Forsyth Barr cuts future dividend forecast for Fonterra, raises gearing levels
By Tina Morrison
Aug. 13 (BusinessDesk) - Forsyth Barr has cut its dividend expectations for Fonterra Cooperative Group for the next two
years after the dairy giant last week abandoned plans to pay a final dividend for the 2018 financial year, citing weaker
margins and the need to strengthen its balance sheet.
On Friday, Fonterra said it no longer expected to pay a final 2018 dividend beyond the 10 cents per share interim
payment made in April, having previously indicated a final payment of 5-to-10 cents per share. The world's biggest dairy
exporter cited a 105 million euros settlement with Danone and a $405 million impairment charge on Beingmate for needing
to strengthen its balance sheet, and noted skinnier margins from its global ingredients and consumer and foodservice
In a report published today, Forsyth Barr senior equity analyst Chelsea Leadbetter cut her expectation for Fonterra's
2019 dividend by 11.4 percent to 26.3 cents, and her 2020 expectation by 9.3 percent to 29.2 cents. She also reduced her
expectations for 2018 normalised net profit by 12.4 percent to $396 million.
"We have downgraded our near-term earnings expectations underpinned by lower margin assumptions across the board for the
co-op’s segments," Leadbetter said in her report titled 'More Spilt Milk'.
"We materially lower our dividend forecasts to reflect near-term indications from Fonterra, but also given our forecast
gearing is ahead of target levels."
In May, Fonterra said that its gearing ratio was expected to move above its 40-to-45 percent target range in the 2018
financial year before returning back within the range in the 2019 financial year.
Forsyth Barr's Leadbetter said she now expects gearing to be "materially higher", and forecast a gearing ratio of 48.7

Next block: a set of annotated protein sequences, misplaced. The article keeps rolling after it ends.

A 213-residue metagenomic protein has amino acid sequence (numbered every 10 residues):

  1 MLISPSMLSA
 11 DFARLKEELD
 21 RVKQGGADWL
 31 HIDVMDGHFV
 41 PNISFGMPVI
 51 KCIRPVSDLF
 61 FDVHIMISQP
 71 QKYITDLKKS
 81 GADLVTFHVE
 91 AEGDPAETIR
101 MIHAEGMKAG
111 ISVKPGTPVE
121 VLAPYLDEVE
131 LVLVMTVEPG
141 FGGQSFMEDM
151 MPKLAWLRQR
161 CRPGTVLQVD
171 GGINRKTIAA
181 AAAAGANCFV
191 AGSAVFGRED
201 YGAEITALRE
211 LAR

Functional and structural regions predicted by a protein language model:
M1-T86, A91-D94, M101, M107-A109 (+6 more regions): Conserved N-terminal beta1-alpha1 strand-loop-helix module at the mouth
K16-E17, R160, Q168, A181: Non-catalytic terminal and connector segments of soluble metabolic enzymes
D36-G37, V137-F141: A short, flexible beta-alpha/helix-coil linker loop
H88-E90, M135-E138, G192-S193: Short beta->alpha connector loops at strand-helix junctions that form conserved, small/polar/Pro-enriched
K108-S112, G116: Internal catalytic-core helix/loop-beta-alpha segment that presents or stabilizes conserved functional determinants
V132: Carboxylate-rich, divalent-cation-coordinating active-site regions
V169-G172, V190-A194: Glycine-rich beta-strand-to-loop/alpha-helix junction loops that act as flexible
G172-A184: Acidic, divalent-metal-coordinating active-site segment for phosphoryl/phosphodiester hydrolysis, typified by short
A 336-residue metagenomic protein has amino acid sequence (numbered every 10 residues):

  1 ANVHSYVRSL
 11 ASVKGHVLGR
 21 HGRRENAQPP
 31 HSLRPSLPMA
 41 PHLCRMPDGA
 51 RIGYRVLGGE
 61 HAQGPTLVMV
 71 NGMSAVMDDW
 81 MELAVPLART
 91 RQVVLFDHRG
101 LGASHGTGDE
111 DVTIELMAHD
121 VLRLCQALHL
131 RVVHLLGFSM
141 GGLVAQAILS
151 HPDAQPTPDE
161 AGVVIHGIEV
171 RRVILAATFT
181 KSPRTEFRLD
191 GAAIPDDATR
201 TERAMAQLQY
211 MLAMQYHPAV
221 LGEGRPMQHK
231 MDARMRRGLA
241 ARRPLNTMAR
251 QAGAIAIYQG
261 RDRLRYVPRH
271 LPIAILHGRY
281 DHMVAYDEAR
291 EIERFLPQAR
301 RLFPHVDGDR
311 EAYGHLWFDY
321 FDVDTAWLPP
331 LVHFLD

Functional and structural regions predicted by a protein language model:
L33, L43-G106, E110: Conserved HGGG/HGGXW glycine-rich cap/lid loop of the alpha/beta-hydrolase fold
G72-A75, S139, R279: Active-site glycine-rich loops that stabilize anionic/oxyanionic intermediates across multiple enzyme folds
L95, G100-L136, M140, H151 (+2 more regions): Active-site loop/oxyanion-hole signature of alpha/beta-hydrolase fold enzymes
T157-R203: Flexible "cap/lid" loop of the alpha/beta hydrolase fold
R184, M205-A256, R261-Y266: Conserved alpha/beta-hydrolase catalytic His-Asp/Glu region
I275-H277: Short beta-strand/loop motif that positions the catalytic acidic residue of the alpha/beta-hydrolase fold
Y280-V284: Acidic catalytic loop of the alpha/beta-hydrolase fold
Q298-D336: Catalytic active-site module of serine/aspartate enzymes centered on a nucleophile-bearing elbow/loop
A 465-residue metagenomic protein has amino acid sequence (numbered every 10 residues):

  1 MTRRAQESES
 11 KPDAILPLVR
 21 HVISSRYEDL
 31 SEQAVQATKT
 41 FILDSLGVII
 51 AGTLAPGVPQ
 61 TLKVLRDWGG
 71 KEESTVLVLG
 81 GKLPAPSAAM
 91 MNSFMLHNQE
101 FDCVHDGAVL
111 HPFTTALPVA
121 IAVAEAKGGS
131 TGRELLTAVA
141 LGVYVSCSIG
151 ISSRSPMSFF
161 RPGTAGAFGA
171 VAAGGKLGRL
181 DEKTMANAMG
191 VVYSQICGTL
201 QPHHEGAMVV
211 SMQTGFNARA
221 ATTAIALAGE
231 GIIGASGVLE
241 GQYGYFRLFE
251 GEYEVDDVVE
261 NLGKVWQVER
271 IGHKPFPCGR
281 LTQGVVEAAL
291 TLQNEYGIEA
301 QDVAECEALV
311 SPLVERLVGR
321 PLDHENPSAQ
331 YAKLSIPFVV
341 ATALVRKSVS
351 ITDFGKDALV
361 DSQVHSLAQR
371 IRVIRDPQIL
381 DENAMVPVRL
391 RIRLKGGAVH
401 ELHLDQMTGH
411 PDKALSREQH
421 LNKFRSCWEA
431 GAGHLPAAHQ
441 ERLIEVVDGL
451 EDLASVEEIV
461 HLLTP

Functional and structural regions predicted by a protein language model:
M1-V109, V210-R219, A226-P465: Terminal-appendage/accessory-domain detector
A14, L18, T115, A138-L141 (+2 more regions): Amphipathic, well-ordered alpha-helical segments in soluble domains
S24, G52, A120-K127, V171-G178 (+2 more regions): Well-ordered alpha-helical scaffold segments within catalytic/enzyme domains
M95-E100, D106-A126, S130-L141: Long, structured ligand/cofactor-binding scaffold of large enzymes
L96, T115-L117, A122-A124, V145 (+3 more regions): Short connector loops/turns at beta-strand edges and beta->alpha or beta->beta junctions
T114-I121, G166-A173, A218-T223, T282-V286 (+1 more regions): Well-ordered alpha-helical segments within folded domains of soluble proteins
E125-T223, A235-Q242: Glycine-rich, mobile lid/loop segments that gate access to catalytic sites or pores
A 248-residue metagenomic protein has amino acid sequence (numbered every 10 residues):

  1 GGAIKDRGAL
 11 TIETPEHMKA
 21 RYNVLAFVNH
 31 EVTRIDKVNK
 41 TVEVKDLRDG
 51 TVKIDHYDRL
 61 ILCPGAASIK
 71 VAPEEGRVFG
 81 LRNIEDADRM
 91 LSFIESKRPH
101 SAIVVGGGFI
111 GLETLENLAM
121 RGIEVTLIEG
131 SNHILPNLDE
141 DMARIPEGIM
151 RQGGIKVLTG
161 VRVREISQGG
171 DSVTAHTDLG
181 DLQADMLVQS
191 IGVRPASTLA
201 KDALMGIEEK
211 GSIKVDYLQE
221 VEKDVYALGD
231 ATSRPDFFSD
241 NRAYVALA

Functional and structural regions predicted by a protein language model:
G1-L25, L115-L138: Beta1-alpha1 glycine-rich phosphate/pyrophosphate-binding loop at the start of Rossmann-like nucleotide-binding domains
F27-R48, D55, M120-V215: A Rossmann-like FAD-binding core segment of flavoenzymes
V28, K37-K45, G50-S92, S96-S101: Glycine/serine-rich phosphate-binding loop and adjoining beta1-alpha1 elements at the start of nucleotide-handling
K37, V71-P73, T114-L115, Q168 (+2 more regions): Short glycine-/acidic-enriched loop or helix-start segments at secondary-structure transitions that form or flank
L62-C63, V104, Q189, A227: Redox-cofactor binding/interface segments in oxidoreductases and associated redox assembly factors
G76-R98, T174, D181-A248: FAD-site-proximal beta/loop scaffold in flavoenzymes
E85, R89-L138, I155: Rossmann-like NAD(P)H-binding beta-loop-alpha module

percent in 2018, up from 45.3 percent in 2017. She expects it to remain above the target range for the next two years,
at 47.4 percent in 2019 and 46.4 percent in 2020.
Leadbetter noted Fonterra's guidance last week was negative for both shareholders and farmers, given the dairy company
had lowered its earnings per share expectations, cut the final dividend and reduced its farmgate milk price for the
2017/18 season to $6.70 per kilogram of milk solids from its previous forecast of $6.75/kgMS, in a departure from the
value calculated under the milk price manual. That lowered the cash payout for farmers to $6.80/kgMS from
"There is a disconnect between farmer shareholder and investor unitholder desires," she said. "Farmers prefer the
maximisation of the farmgate milk price, while unitholders prefer a lower farmgate milk price and higher dividend."
The conflict between unitholders and shareholders is unlikely to be repaired in the medium term, she said.
Units in the Fonterra Shareholders' Fund, which give investors exposure to Fonterra's earnings, edged up 0.4 percent to
$5 and have dropped 22 percent so far this year. Analysts polled by Reuters rate the stock a 'sell', according to the
average of four ratings.